Total Focusing Method (TFM), as a kind of post-processing imaging method, has attracted researchers’ attention due to its better resolution and high signal-to-noise ratio (SNR) in comparison to traditional imaging techniques. However, without analyzing the properties of damage scattering, the TFM algorithm fails to realize the quantitative evaluation of the damage. On the purpose of improving imaging sensitivity and SNR, an ultrasonic scattering model is developed which takes into account the interaction between the incident ultrasonic fields and the damage, then the reflectivity of the damage surface can be obtained. Finally, the imaging of the reflectivity of the damage is formed by using this inverse scattering model in frequency domain. Because of the advantages of non-contact, non-destructive and couplant free, laser-generated ultrasound is used as an excitation method in the model. In this paper, the finite element models of ultrasonic propagation in damaged structures are carried out. The damage types are circular holes and cracks of different sizes. The simulation results show that the TFM algorithm combined with the inverse scattering model can locate the damages accurately, and the size as well as the orientation of the cracks can also be identified quantitatively. The proposed model obviously enhances the image sensitivity and SNR, which proves its ability of small damage location and characterization.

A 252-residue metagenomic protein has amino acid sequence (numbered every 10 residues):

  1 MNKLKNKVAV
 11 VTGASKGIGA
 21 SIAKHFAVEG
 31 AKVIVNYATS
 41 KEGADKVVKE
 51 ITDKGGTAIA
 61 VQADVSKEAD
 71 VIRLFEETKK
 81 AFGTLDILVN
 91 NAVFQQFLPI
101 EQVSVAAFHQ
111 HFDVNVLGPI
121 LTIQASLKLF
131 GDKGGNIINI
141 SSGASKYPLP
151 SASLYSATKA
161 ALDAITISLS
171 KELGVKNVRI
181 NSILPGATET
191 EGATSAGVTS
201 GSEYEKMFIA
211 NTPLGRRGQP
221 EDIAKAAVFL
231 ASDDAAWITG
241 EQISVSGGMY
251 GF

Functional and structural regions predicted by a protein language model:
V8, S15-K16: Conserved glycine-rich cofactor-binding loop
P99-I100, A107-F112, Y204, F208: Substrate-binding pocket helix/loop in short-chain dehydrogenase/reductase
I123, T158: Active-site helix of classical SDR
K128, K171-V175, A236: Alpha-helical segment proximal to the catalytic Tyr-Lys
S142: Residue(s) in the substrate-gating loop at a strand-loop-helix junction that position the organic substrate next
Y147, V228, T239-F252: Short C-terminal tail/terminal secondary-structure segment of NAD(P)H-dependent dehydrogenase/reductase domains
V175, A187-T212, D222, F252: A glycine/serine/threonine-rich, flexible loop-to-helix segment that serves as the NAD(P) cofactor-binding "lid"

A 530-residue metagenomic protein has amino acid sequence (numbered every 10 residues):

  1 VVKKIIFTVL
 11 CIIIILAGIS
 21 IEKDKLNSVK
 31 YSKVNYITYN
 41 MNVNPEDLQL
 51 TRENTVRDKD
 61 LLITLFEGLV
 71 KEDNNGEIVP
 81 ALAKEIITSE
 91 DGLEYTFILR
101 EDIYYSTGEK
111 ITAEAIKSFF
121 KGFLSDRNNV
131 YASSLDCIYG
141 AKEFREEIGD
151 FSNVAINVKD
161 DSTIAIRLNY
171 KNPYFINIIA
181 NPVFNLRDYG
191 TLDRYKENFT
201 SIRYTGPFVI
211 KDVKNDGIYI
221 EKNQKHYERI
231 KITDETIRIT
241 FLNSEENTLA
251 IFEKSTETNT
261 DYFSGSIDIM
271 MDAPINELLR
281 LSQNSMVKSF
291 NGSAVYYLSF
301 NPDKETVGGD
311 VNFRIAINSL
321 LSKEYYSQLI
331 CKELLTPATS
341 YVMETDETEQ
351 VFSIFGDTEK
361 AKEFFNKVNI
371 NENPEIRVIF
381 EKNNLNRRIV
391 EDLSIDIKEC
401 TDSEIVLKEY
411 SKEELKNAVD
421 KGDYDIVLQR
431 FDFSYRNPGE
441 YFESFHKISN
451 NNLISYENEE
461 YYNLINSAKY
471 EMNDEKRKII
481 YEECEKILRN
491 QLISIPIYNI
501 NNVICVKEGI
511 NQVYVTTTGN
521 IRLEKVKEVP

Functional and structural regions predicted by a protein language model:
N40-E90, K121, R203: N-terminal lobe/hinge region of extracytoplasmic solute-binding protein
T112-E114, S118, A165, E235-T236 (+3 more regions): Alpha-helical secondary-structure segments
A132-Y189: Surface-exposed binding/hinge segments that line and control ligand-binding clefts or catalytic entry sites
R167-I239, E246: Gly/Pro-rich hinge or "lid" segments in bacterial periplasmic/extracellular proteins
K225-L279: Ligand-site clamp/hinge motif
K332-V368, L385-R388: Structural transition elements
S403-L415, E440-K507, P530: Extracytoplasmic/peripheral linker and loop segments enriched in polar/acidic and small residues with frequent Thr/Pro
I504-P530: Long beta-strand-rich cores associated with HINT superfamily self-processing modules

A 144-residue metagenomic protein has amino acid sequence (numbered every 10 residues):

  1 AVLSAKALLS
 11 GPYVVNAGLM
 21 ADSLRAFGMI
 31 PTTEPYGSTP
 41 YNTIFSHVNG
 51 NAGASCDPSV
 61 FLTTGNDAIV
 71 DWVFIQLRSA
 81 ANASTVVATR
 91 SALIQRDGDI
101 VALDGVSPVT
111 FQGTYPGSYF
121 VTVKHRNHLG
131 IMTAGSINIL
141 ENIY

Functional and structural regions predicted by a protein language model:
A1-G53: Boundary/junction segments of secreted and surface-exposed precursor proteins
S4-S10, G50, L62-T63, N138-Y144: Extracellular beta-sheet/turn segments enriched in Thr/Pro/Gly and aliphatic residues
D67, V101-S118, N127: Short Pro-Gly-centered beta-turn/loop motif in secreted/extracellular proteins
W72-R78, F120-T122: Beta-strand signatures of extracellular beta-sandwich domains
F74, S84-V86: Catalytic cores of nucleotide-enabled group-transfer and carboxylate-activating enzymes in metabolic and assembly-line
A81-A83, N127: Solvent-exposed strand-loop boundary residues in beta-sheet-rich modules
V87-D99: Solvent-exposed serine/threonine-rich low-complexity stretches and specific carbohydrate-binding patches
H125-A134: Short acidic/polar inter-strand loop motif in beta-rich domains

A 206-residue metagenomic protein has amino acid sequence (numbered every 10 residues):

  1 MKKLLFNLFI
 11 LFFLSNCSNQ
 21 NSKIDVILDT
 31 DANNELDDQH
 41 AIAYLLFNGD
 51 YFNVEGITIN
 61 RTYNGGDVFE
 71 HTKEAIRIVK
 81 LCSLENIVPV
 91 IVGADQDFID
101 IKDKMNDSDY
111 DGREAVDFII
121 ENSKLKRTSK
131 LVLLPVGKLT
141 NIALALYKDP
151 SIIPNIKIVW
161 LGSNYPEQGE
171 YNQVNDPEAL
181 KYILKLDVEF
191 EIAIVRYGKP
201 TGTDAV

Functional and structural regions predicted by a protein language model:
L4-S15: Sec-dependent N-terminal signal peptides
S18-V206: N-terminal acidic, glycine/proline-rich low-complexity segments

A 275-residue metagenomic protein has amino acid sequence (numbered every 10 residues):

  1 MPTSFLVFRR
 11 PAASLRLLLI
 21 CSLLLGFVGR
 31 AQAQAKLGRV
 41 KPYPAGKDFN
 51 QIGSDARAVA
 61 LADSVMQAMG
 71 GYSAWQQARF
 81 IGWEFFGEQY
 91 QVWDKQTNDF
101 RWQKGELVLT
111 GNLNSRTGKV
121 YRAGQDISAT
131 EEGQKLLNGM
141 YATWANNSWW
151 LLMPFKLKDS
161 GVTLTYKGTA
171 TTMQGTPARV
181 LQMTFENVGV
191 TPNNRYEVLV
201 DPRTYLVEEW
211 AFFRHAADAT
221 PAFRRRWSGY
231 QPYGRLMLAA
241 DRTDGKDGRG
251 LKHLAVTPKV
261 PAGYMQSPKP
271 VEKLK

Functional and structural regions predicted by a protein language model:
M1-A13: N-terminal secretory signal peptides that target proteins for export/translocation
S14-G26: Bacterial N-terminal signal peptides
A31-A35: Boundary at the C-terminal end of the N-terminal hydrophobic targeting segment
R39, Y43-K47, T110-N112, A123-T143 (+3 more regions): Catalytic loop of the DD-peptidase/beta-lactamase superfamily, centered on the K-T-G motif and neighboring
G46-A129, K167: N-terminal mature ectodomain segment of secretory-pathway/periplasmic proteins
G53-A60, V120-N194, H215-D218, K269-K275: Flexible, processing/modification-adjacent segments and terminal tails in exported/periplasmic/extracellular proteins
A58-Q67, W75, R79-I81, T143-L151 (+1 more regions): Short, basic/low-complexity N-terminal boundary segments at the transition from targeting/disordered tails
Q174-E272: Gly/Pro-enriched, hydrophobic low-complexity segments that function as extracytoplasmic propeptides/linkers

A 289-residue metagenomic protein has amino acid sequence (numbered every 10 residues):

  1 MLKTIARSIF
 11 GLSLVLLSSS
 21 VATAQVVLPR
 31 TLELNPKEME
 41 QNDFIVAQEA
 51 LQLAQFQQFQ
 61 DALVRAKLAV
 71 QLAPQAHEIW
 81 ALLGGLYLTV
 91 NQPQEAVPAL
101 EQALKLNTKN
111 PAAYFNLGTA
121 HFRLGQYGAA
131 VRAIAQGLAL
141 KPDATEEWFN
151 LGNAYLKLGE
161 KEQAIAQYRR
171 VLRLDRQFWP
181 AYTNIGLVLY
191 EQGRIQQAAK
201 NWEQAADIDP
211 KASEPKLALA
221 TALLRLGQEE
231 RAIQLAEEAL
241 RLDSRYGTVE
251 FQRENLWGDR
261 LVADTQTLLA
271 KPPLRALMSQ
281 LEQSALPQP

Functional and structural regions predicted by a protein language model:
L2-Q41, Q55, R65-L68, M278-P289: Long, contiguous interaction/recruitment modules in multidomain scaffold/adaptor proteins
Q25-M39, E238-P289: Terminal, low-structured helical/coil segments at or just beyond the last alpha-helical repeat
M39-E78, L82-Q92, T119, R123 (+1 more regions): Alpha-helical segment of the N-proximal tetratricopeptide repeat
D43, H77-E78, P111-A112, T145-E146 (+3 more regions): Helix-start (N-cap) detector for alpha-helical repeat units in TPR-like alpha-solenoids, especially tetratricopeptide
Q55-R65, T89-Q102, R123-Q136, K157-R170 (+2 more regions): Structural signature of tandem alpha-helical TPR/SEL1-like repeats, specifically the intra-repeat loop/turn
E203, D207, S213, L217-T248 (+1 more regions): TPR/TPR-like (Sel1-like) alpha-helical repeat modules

More attention has been drawn to ultrasonic guided waves (UGW) based damage detection method for its advantages of wide range inspection of large-scale structures. However, complex propagation characteristics of guided waves as well as traditional contact ultrasonic transducers limit its application for the practical damage detection. In this work, A fully noncontact laser ultrasonic detection system is designed by combining YAG pulsed laser with Scanning Laser Doppler Vibrometer (SLDV) to achieve high resolution sensing of UGW field in the structure. A Temporal filter method with multiple frequency bands is proposed to extract the scattering signal without reference signal. The f-k time reversal imaging method is introduced to obtain the reconstructed incident wavefield and scattered wavefield, while the cross-correlation imaging condition is used to identify the damage location in plate structures. Finally, the imaging results of different frequency bands are integrated to achieve accurate imaging with high-precision and high signal-to-noise ratio.
Guided ultrasonic wave array have found many applications in detection and localization of damage in structural health monitoring (SHM) and non-destructive testing (NDT) of plate-like structures. For accurate and reliable monitoring of large structures by array systems, a high number of actuator and sensor elements are often required. In this paper, A minimum redundancy sparse array is adopted to realize high resolution and accurate damage imaging in carbon fiber reinforced polymer (CFRP) laminates, considering the energy skew effect and dispersion of Lamb wave. The Lamb wave wavenumber curve of A0 mode with its geometric relationship is used to calculate the skew angle. In order to avoid the dispersive phenomenon, the array beam-forming and imaging algorithm is presented in frequency domain by applying phase delay to each frequency component. A cross-shaped sparse array is designed according to minimum redundancy linear array. In the experiment, a PZT is used to generate Lamb waves, and a scanning laser doppler vibrometer (SLDV) is used to receive signals by arranging the scanning points in a sparse array. Experimental Results indicated that the proposed sparse array combined with imaging algorithm can locate defects of CFRP laminates with high accuracy while decreasing the processing costs and the number of required transducers. This method can be utilized in critical structures of aerospace where the use of a large number of transducers is not desirable.